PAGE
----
2. Technique of rigid bronchoscopy

The bronchoscopic intervention was performed according to standard technique [11,19]. After the induction of general anesthesia, the patient was intubated with a rigid bronchoscope (Bryan Co., Woburn, MA, USA; or Karl-Storz, Tuttlingen, Germany). A flexible bronchoscope (EVIS BF 1T260, Olympus Co., Tokyo, Japan) was passed through the rigid bronchoscope, and the airway status was evaluated. Various combinations of intervention techniques have been used for rigid bronchoscopy. Stenosis was dilated by mechanical debulking and ballooning and/or using laser (neodymium-doped yttrium aluminum garnet laser [LaserSonics, Milpitas, CA, USA] or diode laser [Ceralas, Biolitec, Vienna, Germany]) therapy.

3. Selection and insertion of a silicone stent

A silicone stent (Dumon stent, Novatech, La Ciotat, France) was inserted to maintain airway patency if a pre-dilated airway showed malacia and/or circumferential inflammation. A Dumon stent with an outer diameter of 12 to 14 mm was used for tracheal stenosis, whereas a 10-mm stent was used for bronchial stenosis. According to the interventionist’s decision, an adequate size and suitable type of stent were considered.
In case of an angulated airway, an angulated stent was prepared as a silicone prosthesis cut cross-sectionally at an oblique angle using standard Mayo scissors and then reattached with 3-0 Prolene (Ethicon Inc., Cornelia, GA, USA) thread sutures to approximate the angled alignment of the tortuous airways [22]. For cases requiring Y-stents, Dumon stents with suitable length and diameter are used by making a Y-shape with Prolene sutures.


1. Straight narrowing of the PTTS

Among the 381 patients who underwent silicone stenting, straight tube stent was used in most (n=336, 88%) of patients. Single lesion was the most frequent (297 patients, 86%) and the locations were the trachea in 26 patients (8%), left main bronchus in 212 (62%) patients and right main bronchus or bronchus intermedius in 41 patients (12%). Most of the patients (n=343, 90%) showed post-TB fibrotic stricture of airways, which needed mechanical widening, such as ballooning, laser cauterization, or mechanical bougienation before stent insertion. In some patients, the fibrotic lesion was thick and eccentric, which needed laser cutting instead of ballooning, because excessive ballooning could result in airway malacia by eccentric over-inflation of thin, healthy airways walls. The usual diameter of the silicone stent was 10 mm for main bronchi, 12 mm for female trachea and 14 mm for male trachea. The length of the stent was determined by adding 10 mm (5 mm for both ends) to the narrowed airway length. Multiple lesions were seen in 47 patients (14%) needing multiple stenting.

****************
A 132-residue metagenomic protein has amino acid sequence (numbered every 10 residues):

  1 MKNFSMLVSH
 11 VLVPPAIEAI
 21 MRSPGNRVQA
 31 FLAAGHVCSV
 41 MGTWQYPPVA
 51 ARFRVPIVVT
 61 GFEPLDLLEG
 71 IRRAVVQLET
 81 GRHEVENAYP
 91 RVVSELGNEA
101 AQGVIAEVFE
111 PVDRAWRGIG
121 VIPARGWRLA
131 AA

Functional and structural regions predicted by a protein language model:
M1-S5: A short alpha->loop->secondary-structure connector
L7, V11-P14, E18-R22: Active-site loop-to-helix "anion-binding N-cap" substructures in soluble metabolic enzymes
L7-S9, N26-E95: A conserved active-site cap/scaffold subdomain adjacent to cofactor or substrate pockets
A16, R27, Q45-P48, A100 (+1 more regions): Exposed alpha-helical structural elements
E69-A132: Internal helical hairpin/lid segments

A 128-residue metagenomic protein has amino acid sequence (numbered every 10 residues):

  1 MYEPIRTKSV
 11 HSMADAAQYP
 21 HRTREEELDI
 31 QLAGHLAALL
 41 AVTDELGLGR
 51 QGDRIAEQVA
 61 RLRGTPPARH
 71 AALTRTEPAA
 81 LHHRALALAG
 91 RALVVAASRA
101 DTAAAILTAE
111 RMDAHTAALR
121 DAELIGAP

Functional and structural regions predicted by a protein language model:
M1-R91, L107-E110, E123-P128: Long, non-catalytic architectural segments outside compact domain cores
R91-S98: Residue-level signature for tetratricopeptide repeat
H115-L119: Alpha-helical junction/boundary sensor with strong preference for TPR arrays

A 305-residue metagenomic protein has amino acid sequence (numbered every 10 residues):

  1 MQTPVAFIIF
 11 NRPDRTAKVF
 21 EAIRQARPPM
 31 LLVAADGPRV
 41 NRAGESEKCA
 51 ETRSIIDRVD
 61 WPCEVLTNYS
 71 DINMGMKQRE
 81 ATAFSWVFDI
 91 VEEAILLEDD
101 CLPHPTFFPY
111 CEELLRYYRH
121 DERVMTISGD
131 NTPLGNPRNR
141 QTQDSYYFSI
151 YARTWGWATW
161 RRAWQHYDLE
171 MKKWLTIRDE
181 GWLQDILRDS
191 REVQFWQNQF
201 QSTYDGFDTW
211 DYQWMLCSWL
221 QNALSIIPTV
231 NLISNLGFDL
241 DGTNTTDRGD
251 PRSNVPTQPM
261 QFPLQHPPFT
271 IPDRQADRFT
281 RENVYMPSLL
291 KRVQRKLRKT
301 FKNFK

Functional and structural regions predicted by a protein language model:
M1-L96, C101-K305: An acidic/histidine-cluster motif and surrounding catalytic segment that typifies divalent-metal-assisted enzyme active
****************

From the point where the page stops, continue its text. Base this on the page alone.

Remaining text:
Pneumothorax developed in seven patients (2%) and respiratory difficulties were seen in six (2%), but all patients completely recovered by conservative management. No procedure-related mortality occurred. Stent-related late complications included restenosis (19%), granulation tissue formation (17%), stent migration (11%), and mucostasis (2%) (Figure 1).

2. Angulated narrowing of the PTTS

Angulated airway narrowing was seen in 21 patients (6%). The representative example was left upper lobe atelectasis, which resulted in an upward curved morphology of the left main bronchus. After the straight tube stent was inserted in the angulated left main bronchus, the distal left main bronchus was frequently obstructed by the granulation tissue at the end of the stent, by the miss-alignment of the stent and bronchus. The angulated stent was made by cross-sectional cutting of straight stent at an oblique angle, and then reattaching with 3-0 Prolene sutures to approximate the angled alignment (median angulation was 140º) of the angulated airways [20]. In patients treated with angulated stents, the median duration to stent change or eventual removal was longer (392 days) than when they were indwelled with straight stents (86 days; p<0.05) [22] (Figure 2).

3. Y-stenting for multiple PTTS

Y-stent was needed in eight patients (2%). The representative example was the distal trachea and left and/or right main bronchial stenosis, which resulted in immediate migration after the straight stent was inserted. Due to the shortage of commercially supplied Y-stent, Y-stent was also made by cross-sectional cutting of straight stent and reattaching with 3-0 Prolene sutures to approximate the size and shape of the airways. All patients reported subjective symptomatic relief immediately after stent placement. No procedure-related mortality or immediate major complications occurred. Stent-related late complications included granulation tissue formation (64%) and mucostasis (18%, defined as ≥50% narrowing). The median duration of overall stent placement was 439 days (range, 119 to 1,729). The Y-stents were successfully removed in four patients (50%) after a median of 409 days [21].

4. Stent removal and long-term result